Schools react to teachers unions asking for an end to active shooter drills

KNWA

In the state of Arkansas, all schools must conduct an active shooter drill — so KNWA asked local schools in our area what they think about this.

FARMINGTON, Ark. (KNWA) — The largest teachers unions in the country are urging schools to stop active shooter training.

They are claiming these drills may cause more harm than good.

In the state of Arkansas, all schools must conduct an active shooter drill — so KNWA asked local schools in our area what they think about this.

At the end of the day when seconds count our first responders are minutes away, and so we have to do things to help students and staff of that school to survive those minutes.

JOHN LUTHER, WASHINGTON COUNTY EMERGENCY MANAGEMENT

The nation’s largest education unions — the American Federation of Teachers and National Education Association — are calling on schools to rethink the use of lockdown drills.

They said these drills haven’t been proven effective and may traumatize some students.

KNWA talked to a concerned parent a couple of weeks ago when a school surprised children with an active shooter drill. She said this makes some children experienced fear or trauma because they can’t tell if the drill is the real thing.

Washington County’s Emergency Services Director John Luther does all the active shooter training with schools in Washington County.

He said overall the students and teachers respond very well.

“Yeah it’s going to scare the children, but it’s going to scare them worse if they’re ill-prepared when an incident happens,” he said. “If you want a scared child, send them to SAT and ACT testing without preparing them, and send them to a ball game without practice.”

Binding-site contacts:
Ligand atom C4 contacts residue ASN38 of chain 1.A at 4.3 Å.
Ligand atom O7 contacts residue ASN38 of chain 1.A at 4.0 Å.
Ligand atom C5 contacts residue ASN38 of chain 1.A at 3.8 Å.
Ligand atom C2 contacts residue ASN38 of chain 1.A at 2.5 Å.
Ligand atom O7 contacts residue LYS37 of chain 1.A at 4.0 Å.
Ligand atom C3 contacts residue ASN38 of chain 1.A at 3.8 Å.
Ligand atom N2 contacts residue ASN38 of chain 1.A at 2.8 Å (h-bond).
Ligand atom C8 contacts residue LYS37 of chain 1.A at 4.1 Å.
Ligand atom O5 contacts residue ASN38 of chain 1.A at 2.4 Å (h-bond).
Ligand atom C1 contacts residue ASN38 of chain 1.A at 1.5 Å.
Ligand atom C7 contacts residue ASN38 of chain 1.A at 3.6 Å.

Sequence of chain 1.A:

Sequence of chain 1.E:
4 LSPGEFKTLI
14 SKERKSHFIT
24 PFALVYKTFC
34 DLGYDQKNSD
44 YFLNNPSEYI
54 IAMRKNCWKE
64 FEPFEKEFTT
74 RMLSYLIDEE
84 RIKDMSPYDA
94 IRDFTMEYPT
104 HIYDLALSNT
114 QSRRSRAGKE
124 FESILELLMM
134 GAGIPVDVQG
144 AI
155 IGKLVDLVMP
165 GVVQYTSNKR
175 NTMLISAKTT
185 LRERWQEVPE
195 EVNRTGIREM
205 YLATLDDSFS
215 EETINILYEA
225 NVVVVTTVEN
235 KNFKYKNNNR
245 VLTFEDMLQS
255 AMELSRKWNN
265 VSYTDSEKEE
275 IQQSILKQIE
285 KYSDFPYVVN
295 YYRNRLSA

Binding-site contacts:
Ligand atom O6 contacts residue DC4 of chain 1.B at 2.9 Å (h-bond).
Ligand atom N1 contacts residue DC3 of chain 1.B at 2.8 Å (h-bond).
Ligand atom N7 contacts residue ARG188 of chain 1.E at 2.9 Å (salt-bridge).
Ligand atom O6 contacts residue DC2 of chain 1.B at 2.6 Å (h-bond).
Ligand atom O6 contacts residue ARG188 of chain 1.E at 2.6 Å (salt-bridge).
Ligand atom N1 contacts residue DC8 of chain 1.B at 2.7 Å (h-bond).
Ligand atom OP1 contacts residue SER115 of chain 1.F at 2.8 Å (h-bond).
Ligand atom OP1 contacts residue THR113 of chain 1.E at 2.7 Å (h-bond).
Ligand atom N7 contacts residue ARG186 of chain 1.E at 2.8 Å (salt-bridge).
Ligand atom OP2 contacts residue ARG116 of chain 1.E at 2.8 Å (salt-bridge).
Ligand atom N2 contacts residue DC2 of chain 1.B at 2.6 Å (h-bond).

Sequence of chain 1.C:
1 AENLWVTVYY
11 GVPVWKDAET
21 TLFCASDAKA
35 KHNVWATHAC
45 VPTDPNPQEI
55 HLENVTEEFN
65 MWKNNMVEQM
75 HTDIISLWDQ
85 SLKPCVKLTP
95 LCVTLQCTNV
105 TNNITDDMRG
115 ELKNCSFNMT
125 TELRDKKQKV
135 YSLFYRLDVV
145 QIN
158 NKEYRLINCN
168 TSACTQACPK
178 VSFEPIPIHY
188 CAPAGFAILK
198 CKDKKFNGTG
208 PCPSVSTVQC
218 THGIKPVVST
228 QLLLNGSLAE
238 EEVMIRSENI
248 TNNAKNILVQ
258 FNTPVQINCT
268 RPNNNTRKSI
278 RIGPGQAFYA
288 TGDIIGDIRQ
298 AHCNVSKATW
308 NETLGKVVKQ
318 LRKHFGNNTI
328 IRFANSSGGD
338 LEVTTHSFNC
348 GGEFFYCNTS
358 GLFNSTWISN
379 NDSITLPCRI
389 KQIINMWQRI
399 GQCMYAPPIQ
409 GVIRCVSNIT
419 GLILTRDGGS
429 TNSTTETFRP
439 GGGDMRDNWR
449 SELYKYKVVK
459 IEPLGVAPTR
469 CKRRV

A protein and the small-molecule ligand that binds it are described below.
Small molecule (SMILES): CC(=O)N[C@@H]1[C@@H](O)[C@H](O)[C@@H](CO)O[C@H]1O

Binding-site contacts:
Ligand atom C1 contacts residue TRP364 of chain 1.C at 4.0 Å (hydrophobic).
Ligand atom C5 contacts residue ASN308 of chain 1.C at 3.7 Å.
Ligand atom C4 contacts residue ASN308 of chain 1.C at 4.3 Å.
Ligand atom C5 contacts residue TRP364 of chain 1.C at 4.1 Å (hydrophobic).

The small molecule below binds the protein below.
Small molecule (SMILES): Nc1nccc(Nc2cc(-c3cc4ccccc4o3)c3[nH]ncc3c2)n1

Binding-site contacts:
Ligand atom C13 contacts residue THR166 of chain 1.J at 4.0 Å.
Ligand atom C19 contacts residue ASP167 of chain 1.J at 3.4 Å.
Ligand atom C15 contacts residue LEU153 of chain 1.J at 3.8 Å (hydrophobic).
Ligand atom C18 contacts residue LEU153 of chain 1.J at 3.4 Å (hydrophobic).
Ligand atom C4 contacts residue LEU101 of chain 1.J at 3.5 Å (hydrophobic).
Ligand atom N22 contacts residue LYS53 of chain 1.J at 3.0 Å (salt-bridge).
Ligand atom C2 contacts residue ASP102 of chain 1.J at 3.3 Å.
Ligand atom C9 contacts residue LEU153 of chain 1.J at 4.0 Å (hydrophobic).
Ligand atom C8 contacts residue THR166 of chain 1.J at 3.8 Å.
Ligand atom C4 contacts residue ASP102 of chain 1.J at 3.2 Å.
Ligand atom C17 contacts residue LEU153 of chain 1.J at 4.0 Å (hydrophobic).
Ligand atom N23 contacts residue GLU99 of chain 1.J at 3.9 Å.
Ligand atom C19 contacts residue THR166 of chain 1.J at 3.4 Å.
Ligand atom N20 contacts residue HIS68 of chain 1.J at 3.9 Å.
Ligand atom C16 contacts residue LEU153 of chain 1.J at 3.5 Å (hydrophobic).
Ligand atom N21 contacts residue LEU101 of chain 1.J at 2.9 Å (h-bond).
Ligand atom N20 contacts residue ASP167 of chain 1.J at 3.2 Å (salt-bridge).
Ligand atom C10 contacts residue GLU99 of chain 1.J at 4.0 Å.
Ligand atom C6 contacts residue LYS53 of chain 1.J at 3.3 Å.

That’s going to show you the same results not training for hazardous situations in schools is going to do.

JOHN LUTHER, WASHINGTON COUNTY EMERGENCY MANAGEMENT

Ninety-five percent of American public schools do regular active shooter safety drills, according to the National Center for Education Statistics — the Farmington School District is included in that.

Farmington High School

Farmington High School Principal Jon Purifoy said the schools do active shooter drills twice a year.

He said during the drills, students are very relaxed.

“It’s worth it because it’s kinda like anything else, you can’t just go out there and hope that they know what to do,” he said. “They’re going to be scared no matter what.”

“It’s very important,” Farmington High School Senior Joshua Jowers said. “It makes me feel a little safer that we have a plan and that we practice it.”

At the end of the day, although these drills may be scary, they feel not being prepared would be worse.

“I feel that we are as equipped as we can be,” Jowers said.

“We’ve got a pretty good plan in place and hopefully we will never have to use it,” Purifoy said.

Luther said these drills aren’t intended to cause fear, but to give the students and staff a way to be as prepared as they possibly can.

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